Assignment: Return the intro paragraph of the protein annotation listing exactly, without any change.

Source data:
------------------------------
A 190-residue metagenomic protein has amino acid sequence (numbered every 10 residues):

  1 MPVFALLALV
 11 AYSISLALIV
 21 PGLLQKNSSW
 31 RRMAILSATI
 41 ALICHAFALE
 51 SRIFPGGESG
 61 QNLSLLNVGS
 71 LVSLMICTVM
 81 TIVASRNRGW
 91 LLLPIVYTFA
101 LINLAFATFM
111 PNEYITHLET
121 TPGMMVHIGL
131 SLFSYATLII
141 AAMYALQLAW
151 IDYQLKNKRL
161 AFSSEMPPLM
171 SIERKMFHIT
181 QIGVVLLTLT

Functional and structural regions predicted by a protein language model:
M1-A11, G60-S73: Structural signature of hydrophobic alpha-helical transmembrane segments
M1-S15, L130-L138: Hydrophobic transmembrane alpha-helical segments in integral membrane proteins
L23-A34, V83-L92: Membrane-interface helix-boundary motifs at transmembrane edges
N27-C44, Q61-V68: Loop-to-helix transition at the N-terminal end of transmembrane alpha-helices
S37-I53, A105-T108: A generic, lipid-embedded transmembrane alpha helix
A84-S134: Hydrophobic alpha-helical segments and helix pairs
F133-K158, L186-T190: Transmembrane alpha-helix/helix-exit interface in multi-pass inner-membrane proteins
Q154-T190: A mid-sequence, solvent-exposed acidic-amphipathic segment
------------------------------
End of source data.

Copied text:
A 190-residue metagenomic protein has amino acid sequence (numbered every 10 residues):